The following tune, titled The Masks of Enchantment, is indeed a very interesting depiction of Druid Metal, with some orchestral elements in the background provided by Harri and his keys enhancing the taste of this semi-power ballad, also showcasing a beautiful performance by Susanna with her ethereal voice; whereas in Pan the One get ready to prance around the fire pit to the sound of the minstrel-like vocals by Susanna, accompanied by the whimsical sounds blasted by the rest of the band (especially the exciting keys by Harri). And if Irish singer Enya suddenly went full metal, the fun Druids Are A-Coming would probably be how she would sound like, being faster and more piercing than any of the previous tunes thanks to the cutting guitars by Harri and Jari, not to mention the galloping bass by Teemu Vähäkangas.

Their Epic Metal vein arises once again in the mid-tempo, heavy chant Slow Moving Creatures, with its guitars inciting you to bang your head together with the band, while in Visionary’s Last Breath it’s time for Unshine to invite us all to dance to a fanciful “druid waltz”, presenting very traditional elements from Folk Metal blended with the heaviness brought forth by Jukka’s beats. Then we have the touching ballad Suo (Kantaa Ruumiit), which should translate as “swamp (carry the bodies)”, also sung in the band’s mother tongue with Susanna stealing the spotlight with her passionate vocals. Moreover, there’s a lot of dark elements in this imposing composition, making it extremely catchy and somber from start to finish. And finally we’re treated to 10 minutes of epic and ethereal passages in The Forest, where the stringed trio Harri, Jari and Teemu keep the music flowing at a pleasant pace, allowing Susanna to shine once again with her vocals amidst the song’s symphonic elements and dense atmosphere, ending the album on a climatic and melancholic note.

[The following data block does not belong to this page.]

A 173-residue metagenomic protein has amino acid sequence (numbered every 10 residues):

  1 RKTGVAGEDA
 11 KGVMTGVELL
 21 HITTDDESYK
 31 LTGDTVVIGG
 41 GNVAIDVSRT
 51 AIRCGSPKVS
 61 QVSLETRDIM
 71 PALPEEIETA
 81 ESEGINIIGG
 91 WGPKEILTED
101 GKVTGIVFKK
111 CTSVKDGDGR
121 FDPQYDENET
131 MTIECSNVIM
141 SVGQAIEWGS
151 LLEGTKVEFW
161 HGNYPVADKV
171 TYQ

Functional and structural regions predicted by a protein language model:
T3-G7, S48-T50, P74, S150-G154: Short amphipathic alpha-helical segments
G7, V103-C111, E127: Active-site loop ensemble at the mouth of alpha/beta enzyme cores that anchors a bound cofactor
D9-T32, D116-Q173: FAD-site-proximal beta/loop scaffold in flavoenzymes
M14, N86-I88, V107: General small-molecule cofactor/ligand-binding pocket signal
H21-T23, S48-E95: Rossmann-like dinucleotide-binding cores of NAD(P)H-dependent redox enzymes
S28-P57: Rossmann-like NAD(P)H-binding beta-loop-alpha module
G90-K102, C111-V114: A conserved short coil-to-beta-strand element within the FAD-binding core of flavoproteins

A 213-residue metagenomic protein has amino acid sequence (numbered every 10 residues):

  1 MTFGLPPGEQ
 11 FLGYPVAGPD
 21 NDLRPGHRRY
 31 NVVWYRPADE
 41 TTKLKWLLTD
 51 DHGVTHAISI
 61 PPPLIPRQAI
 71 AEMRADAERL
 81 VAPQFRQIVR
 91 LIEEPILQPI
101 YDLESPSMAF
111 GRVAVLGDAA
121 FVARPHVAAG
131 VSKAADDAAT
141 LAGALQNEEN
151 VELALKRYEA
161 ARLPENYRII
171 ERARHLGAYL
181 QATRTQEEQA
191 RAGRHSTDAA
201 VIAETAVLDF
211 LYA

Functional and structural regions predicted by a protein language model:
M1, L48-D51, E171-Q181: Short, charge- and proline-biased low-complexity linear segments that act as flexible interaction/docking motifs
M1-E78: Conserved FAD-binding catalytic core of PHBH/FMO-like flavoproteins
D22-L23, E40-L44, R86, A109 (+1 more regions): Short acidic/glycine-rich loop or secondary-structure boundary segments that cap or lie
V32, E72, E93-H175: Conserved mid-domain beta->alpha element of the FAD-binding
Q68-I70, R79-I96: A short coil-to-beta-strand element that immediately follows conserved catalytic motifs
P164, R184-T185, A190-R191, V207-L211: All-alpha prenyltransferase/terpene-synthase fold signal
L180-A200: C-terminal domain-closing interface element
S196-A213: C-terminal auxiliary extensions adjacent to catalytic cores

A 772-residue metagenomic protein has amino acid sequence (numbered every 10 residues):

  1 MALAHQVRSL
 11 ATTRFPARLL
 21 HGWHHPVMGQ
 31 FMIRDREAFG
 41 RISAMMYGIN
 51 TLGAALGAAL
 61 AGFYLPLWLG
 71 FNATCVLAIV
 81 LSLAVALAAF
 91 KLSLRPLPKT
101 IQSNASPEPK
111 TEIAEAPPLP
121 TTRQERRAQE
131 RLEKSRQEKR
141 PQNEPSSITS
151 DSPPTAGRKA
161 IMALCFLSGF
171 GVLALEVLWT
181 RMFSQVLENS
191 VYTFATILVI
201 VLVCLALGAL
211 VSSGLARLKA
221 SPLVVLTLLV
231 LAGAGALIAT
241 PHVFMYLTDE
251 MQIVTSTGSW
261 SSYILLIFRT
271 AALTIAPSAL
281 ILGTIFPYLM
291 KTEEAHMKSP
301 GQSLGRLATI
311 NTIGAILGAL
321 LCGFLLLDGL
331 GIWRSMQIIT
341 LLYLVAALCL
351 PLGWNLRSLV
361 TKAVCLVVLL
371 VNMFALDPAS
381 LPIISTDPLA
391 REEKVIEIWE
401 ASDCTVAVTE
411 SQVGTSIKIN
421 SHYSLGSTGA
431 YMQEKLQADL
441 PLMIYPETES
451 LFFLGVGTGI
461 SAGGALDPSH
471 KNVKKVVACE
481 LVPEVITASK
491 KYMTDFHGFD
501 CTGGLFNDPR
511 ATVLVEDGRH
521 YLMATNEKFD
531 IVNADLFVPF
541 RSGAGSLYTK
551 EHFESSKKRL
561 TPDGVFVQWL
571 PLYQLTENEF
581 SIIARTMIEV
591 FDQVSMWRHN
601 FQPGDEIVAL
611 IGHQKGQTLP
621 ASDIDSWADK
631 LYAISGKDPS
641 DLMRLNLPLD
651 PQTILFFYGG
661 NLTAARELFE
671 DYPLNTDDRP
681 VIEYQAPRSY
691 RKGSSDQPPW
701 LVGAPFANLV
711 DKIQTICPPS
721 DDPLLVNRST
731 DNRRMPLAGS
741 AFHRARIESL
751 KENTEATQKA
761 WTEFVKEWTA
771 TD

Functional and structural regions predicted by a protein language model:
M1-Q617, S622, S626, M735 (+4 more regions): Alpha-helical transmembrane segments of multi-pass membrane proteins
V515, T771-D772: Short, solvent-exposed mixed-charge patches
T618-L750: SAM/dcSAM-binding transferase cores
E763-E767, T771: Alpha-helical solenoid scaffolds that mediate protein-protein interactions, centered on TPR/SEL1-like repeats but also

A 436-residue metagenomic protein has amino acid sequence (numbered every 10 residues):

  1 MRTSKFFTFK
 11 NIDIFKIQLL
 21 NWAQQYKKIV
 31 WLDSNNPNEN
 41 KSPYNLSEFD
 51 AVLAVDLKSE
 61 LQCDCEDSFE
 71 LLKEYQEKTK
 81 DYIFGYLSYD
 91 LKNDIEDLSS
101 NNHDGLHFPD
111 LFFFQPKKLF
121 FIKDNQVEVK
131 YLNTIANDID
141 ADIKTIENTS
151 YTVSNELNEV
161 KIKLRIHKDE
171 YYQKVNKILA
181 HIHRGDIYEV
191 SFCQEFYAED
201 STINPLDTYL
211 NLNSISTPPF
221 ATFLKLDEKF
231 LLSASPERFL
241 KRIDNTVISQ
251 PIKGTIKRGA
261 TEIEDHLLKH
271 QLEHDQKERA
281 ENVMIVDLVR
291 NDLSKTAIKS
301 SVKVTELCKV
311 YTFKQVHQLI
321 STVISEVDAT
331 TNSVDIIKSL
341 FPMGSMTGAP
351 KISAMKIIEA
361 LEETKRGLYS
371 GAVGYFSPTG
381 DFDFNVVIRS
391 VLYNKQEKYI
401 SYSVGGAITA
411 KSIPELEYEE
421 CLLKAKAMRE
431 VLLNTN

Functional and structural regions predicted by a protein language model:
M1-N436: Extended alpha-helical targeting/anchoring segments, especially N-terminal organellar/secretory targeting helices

You can take a full listen at Astrala on Spotify, follow the band on Facebook, nad purchase a copy of the album from the Rockshots Records webstore, from Record Shop X, on iTunes or on Amazon, and let your soul roam free through the forests of the invisible side of the Earth ruled by Unshine. And who knows, you might not only meet some druids during your visit to Astrala, but also decide to stay there permanently, dancing to the music by this talented Finnish squad forever and ever.

Best moments of the album: Pan the One, Druids Are A-Coming and Suo (Kantaa Ruumiit).

Worst moments of the album: Jack’s Feast.

Released in 2018 Rockshots Records

Track listing
1. Birch of Fornjotr (Instrumental) 1:35
2. Kainuun Kuningas 5:13
3. Jack’s Feast 6:38
4. The Masks of Enchantment 4:54
5. Pan the One 4:44
6. Druids Are A-Coming 4:11
7. Slow Moving Creatures 5:19
8. Visionary’s Last Breath 5:32
9. Suo (Kantaa Ruumiit) 6:06
10. The Forest 10:28

Band members
Susanna Vesilahti – vocals
Harri Hautala – guitar and keyboards
Jari Hautala – guitar
Teemu Vähäkangas – bass
Jukka Hantula – drums and percussions

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One thought on “Album Review – Unshine / Astrala (2018)

  1. Pingback: The Headbanging Moose – Unshine – Astrala (Rockshots) |